So, can we take a joke?

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An advantage of attending a Liberal Arts College gives you the opportunity and push to explore many different viewpoints that may be far from your own. Being a biracial liberal, when asked to attend the “Can we take a Joke” event hosted by the College Republicans and Haywire to write an article about it, I took this as a chance to take on different opinions and embraced the opportunity.

When stepping into the Olin auditorium, there were no more than 15 people with most of them either Haywire members or College Republican members. Due to this, I was hesitant.

The video shown was eye opening. The video featured several popular comedians who expressed their concerns and opinions of how people have become so offended by comedy, especially on college campuses.

Censorship has always been prevalent, like in the case of comedy legend Lenny Bruce, who was often booted off stage and arrested for what he said. Other comedians such as Gilbert Gottfried, Pen Jilllette, Karith Foster have been inspired by Lenny’s unwillingness to sacrifice his comedy for the close-minded people who could not take a joke, such as what happens on college campuses which eliminates constructive growth.

These comedians verbalized the implications of censorship, especially on college campuses, providing food for thought: if you don’t ever have anything to challenge your core beliefs and if nothing ever makes you mad, how will you ever grow?

This is very important to understand and has helped me reshape my preconceived ideas of what should and should not be censored. For example, going all the way back to the beginning of the year when the College Republicans wrote in chalk, it offended many people on campus, including myself.

However, if those chalking’s didn’t happen, I would not have sought out protests that made me feel like I was making a difference. I would not have written for the Observer. I would not have done a lot of things that have helped me grow as a person if it weren’t for something that challenged me, or made me uncomfortable.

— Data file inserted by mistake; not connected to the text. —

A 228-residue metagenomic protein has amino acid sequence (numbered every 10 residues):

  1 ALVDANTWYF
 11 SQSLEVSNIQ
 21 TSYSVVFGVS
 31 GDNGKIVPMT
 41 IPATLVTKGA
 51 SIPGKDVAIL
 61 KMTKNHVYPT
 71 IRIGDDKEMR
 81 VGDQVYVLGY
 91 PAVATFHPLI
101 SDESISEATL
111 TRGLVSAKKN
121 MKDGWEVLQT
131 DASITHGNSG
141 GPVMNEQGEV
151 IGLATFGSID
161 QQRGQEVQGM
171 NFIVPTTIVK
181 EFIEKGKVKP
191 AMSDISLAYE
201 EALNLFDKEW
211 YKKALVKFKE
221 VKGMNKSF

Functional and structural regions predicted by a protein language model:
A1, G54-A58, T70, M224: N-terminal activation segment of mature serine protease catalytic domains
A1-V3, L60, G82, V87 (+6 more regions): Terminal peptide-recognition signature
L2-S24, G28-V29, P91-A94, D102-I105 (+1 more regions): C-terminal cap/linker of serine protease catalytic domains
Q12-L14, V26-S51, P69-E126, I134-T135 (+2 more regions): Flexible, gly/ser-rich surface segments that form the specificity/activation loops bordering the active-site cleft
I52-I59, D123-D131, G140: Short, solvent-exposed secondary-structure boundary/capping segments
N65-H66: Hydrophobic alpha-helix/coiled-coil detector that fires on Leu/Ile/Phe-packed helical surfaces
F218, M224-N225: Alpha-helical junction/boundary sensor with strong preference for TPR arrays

With censorship comes the stifling of growth. If you’re always shielded by everything that might offend you then you’re cutting off a source of personal growth. Change in the world comes from the most heated arguments and debates.

This movie brought up oral sex, for example. If you track the history of it, you will learn that it was not until comedians and risk taking individuals started talking about it that it became less taboo and more acceptable in society. When I heard this in the video, it made me think how weird it is to know that it used to be so ostracized in society.

In today’s world, it is a normal step in almost everyone’s sexual journey. There’s a point where censorship turns into the training of liars, meaning people are being taught to lie and cover up opinions due to offending others, and it’s important to realize that it’s impossible to not offend at least one out of millions of people. Comedians shouldn’t be expected to be “mind readers” and carefully tip toe around certain things.

Free thought is important to the advancement of growth, and often the most heated arguments due to “offensive” commentary lead to the best results.

As for the second portion of this event which was the panel discussion, I had a very different opinion than I did to the movie. I felt that the discussion that partook was unhelpful when it comes to being openminded and I think this was for a couple reasons.

One, the adult moderator of this event cut off discussion too quickly. This professor would shift to a different topic after about 30 seconds, even though many attendees visibly wanted to say something, which did not lead to constructive conversation. Secondly, I feel that the college Republicans feel that their right-wing beliefs are often condemned for their opinions and with this movie, they were justifying their sometimes-radical actions here on campus.

To me, this movie explicitly gave the notion that yes free speech is important but they have different contexts given different situations. In any comedy sketches no matter the location, audiences should not attend if they cannot take a joke, you must have a certain open-mindedness when it comes to comedy.

On the other side, this movie was not condoning being able to say anything and everything no matter the environment, which is what I think the College Republicans were trying to support. The motive behind the showing of this movie was not what it should have been.

Yes, when viewing comedy, a high level of being able to take a joke has to take place, but the college Republicans are not comedians. They have to be aware that some of their right-wing beliefs can be racist and not appropriate for every situation. After leaving this event, I was both pleased and exhausted by the college Republicans.

I was thankful for the thought-provoking movie, but I was not fond of the commentary that came afterwards. I value the experience that came from this and the opportunity to hear different perspectives, which is the whole point of attending a liberal arts institution which is something I deeply value.

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